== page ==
BLA neurons send multiple projections to cortical and subcortical areas that have been shown to project also to the FrA. It is thus possible that the information is transmitted from the BLA to the FrA through an indirect pathway (Nakayama et al., 2015; Price, 2003). Here, we found that BLA-to-FrA neurons do not send axonal collaterals to the mPFC. In addition, we demonstrate that the expression of the genetically encoded calcium indicator GCaMP6 in BLA neurons makes it possible to monitor optically the activity of target-specific BLA axons during learning. Using this strategy in awake mice, we demonstrate for the first time that BLA-to-FrA axons are progressively recruited upon successive conditioning trials, thereby ruling out the indirect activation of the FrA circuit. First, we show that BLA-to-FrA axonal activity is never affected by the presentation of auditory cues alone. Our data contrast with previous work showing an increase in local field potential and unit activity in the BLA upon auditory stimulation (Collins and Paré, 2000), and suggest instead the existence of a subpopulation of BLA neurons projecting specifically to the FrA that might play a specific role during the learning of emotion. Although it remains unknown whether BLA axons might convey contextual information to the FrA, they seem to transmit integrated information about the association itself. First, these axons are activated only after the first CS+/US pairing. Then, the level of activity of BLA-to-FrA axons was stronger between conditioning trials (i.e. during CS- presentation) and correlated with learning performance. This suggests a putative Hebbian-like frontal mechanism that could integrate any Gaussian noise that is contiguous to the maximal activation of BLA-to-FrA axons (Johansen et al., 2010; Johansen et al., 2014; Larkum, 2013; Nakayama et al., 2015). Supporting this idea, we found that WGN but not 8 kHz-dendritic and somatic signaling were reduced in conditioned mice in a learning-dependent manner, suggesting that NMDAR-dependent plasticity mechanisms in FrA neurons were engaged during fear learning. While this mechanism would occur only if WGN is presented between conditioning trials (and thus used as CS-), it might eventually facilitate the recruitment of neurons into specific cue memory traces. Dendritic plateau potentials have been shown to regulate synaptic strength and synaptic plasticity (Cichon and Gan, 2015; Du et al., 2017; Gambino et al., 2014; Humeau and Lüthi, 2007; Palmer et al., 2014), which might subsequently facilitate the stabilization or pruning of synaptic inputs during learning (Holtmaat and Caroni, 2016; Li et al., 2017). In support of the latter, the level of fear learning has been shown to correlate with the percentage of spine elimination in FrA (Lai et al., 2012) which possibly explains the negative relation we observed during anesthesia between WGN/(CS-)-evoked subthreshold depolarizations and the strength of learning.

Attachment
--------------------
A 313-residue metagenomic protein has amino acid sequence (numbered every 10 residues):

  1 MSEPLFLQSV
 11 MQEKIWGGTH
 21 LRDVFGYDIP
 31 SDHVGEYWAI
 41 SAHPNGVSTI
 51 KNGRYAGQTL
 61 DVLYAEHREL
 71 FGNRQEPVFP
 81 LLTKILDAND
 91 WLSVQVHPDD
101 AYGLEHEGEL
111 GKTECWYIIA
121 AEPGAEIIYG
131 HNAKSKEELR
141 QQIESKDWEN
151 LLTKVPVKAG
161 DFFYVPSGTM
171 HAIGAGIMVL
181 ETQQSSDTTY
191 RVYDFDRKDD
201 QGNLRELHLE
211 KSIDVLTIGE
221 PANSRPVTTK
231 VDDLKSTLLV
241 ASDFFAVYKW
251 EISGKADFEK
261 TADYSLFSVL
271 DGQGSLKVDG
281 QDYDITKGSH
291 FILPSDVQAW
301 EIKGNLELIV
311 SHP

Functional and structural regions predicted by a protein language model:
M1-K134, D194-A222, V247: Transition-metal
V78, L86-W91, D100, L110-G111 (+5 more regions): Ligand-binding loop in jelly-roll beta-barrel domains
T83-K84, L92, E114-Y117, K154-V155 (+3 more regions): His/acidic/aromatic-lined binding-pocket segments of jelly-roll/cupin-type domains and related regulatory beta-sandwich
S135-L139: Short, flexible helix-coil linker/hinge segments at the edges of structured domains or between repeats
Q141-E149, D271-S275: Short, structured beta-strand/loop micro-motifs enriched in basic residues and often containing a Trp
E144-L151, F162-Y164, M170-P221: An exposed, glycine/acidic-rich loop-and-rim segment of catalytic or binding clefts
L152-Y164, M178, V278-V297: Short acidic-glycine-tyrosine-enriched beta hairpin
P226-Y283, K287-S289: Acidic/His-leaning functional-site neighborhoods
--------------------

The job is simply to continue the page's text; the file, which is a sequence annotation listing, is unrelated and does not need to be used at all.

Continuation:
Collectively, our data reveal the specific properties of Gaussian noise in FrA during fear conditioning. The question arises as to the function or benefit of Gaussian noise in the BLA-to-FrA circuit during learning. Previous studies highlighted the critical function of the BLA in attention for learning (Laviolette et al., 2005; Roesch et al., 2010). Here, we show that the activation of BLA-to-FrA axons is independent of the nature of the CS presented. It thus seems unlikely that BLA-to-FrA axons convey the emotional valence of this association. In addition, the activation of BLA alone, while necessary, is not sufficient to trigger learning (Johansen et al., 2010; Johansen et al., 2014). BLA neurons might signal to frontal circuits any new association independently of its valence, which might subsequently be assigned by the mPFC (Klavir et al., 2013; Likhtik and Paz, 2015). While acoustic noise is often viewed as a disturbing variable, it can enhance signal processing, facilitate sensory signaling and improve cognitive performance, notably in individuals with poor attention (McDonnell and Abbott, 2009; McDonnell and Ward, 2011; Stein et al., 2005). Therefore, given that noise is abundant in the environment and communication of most mammals, it might facilitate learning in coordination with BLA-to-FrA inputs.